eDNA Testing in the Cudgegong River! What will we Find?
Published 27th October 2023. Written by Maddison O’Brien
Imagine you could identify where threatened species live by collecting just a few samples of water… thanks to new environmental DNA (eDNA) technology this is now a reality! Watershed Landcare is excited to be participating in the great Australian Wildlife Search which will see citizen scientists conducting testing at multiple locations along the Cudgegong River and Lawson Creek. This amazing technology has the capability to detect thousands of aquatic and terrestrial species which have interacted with the water over a 14-day period. While the project is particularly focused on detecting threatened aquatic species like the Platypus and the Murray River Short-Necked Turtle the tests will also capture a wide range of species, providing a unique snapshot of our waterway health.
The Great Australian Wildlife Search is a nationwide initiative focused on conservation through citizen science and innovative environmental eDNA technology. The program aims to identify and protect regions of ecological significance by leveraging the power of community participation The program allows volunteers, known as citizen scientists, to collect water samples from designated sites, enabling the detection of traces of DNA that wildlife shed into their environment. This will provide a necessary baseline for future monitoring and help to inform ongoing protection and conservation efforts.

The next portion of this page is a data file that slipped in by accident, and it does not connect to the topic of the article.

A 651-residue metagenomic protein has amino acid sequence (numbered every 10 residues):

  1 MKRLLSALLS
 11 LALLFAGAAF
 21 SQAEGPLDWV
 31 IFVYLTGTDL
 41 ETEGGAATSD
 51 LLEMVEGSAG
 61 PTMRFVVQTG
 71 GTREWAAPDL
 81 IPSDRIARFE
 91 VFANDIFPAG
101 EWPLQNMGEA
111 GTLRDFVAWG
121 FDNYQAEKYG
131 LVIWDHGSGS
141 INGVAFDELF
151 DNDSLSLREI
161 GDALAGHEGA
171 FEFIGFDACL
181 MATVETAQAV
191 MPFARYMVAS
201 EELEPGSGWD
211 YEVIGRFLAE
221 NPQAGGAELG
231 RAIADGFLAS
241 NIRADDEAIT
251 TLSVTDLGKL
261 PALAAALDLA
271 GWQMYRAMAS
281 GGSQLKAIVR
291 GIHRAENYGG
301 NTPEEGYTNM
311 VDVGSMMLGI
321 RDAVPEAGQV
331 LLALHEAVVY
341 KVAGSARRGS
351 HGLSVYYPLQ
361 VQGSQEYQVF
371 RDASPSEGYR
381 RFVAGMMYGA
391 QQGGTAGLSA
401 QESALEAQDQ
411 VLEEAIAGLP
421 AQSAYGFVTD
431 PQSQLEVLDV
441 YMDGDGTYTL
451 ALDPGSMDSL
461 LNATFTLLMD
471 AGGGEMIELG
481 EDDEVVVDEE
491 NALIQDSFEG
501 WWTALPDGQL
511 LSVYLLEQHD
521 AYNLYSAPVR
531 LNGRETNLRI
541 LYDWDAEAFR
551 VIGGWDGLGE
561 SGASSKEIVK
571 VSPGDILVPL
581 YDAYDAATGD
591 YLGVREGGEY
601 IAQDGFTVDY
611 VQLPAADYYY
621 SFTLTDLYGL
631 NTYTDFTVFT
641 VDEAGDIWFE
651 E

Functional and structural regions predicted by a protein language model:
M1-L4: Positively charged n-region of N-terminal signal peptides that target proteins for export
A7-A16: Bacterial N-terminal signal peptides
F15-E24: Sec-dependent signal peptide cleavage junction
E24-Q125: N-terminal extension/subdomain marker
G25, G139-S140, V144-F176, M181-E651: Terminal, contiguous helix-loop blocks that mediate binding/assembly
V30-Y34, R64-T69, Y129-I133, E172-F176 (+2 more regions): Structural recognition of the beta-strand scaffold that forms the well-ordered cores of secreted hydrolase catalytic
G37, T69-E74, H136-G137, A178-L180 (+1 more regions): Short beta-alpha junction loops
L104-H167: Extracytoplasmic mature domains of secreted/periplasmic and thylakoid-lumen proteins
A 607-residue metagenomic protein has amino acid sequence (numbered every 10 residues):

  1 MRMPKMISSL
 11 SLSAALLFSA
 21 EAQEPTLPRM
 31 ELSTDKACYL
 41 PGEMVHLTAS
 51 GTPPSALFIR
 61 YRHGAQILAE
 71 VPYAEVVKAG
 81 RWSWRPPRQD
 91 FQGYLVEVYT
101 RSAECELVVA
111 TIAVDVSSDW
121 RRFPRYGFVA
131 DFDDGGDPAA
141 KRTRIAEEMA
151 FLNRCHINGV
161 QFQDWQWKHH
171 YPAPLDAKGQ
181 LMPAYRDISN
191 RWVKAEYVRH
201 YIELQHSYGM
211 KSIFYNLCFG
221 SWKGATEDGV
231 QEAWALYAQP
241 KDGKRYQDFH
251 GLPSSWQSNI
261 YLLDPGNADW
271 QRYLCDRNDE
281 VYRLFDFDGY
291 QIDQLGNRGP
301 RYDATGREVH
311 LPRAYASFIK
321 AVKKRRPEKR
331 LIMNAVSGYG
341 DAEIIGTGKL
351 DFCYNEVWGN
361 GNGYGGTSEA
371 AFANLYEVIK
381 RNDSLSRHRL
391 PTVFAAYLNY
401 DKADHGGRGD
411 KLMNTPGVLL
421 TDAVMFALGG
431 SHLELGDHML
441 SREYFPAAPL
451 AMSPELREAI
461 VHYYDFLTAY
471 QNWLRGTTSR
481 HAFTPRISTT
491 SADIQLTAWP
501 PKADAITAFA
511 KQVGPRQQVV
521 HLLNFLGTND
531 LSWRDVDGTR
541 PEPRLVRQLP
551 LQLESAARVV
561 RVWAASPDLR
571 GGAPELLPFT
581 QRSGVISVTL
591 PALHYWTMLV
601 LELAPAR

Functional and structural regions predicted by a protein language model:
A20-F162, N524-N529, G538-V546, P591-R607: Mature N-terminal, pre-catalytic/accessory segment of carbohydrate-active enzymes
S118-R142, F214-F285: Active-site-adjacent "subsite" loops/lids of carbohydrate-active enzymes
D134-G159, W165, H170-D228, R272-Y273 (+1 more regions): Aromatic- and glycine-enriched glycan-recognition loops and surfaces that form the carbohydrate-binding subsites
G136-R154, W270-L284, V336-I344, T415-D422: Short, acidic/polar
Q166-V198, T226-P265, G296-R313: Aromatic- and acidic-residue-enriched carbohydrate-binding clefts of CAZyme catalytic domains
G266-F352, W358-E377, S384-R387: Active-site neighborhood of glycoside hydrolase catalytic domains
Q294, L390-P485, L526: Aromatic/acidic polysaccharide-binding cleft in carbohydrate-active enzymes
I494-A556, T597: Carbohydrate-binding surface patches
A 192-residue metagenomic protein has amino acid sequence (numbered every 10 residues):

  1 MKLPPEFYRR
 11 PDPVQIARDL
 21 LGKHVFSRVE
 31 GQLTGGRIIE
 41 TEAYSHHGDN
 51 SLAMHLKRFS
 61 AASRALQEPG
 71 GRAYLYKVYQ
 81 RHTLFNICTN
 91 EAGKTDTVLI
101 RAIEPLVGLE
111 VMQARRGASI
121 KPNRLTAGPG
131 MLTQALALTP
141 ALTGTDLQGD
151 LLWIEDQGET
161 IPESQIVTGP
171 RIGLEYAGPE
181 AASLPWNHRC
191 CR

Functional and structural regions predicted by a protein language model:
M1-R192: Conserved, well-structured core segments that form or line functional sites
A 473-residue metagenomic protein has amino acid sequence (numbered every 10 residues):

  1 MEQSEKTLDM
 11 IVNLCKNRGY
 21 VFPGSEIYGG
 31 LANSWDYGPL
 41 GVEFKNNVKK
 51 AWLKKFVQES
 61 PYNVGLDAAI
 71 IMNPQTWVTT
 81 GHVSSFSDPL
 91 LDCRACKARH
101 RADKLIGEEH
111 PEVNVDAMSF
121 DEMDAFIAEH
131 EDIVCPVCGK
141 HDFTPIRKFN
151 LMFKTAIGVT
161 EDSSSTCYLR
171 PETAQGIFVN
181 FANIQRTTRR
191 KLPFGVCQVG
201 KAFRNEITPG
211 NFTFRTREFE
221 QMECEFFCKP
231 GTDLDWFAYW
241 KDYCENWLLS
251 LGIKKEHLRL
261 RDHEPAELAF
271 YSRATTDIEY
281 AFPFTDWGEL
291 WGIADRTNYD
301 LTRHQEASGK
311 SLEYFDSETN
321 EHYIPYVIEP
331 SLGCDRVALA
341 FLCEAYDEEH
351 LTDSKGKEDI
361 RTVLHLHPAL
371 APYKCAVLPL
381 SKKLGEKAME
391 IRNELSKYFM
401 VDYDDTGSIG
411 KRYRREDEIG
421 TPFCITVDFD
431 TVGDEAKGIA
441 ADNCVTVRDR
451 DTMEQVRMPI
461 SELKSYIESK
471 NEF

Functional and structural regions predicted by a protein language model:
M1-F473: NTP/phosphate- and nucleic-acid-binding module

eDNA testing involves searching for tiny pieces of genetic material, like DNA, that animals and plants leave behind in the water. When animals swim, they shed skin cells, leave behind bits of their hair, or release waste, and these bits carry their unique genetic code. We can collect water samples and send them off to labs to be analysed with special equipment. By decoding the DNA, we can figure out which species are present in the water without actually seeing them, which is super useful for studying and protecting our rivers and the creatures that call them home.
This research comes at an important time, in the wake of the La Nina floods (and at the beginning of the next dry season), environmentalists are lacking data on how the floods might have affected species diversity and distribution. On a local level it’s exciting to have the opportunity to obtain some hard evidence on what creatures are living in our waterways, this information can inform our future projects so we can protect species diversity into the future.
In our region we’re hoping to find some special species like the Australasian Bittern, Blue-billed Duck, Australian Painted Snipe, Sloane’s Froglet, and endangered fish like the Eel-tailed Catfish, Silver Perch, and Southern Purple Spotted Gudgeon.
Testing will take place between the 4th and the 27th of November and any keen citizen scientists who are eager to be involved are encouraged to reach out at email@example.com. Stay tuned for the results!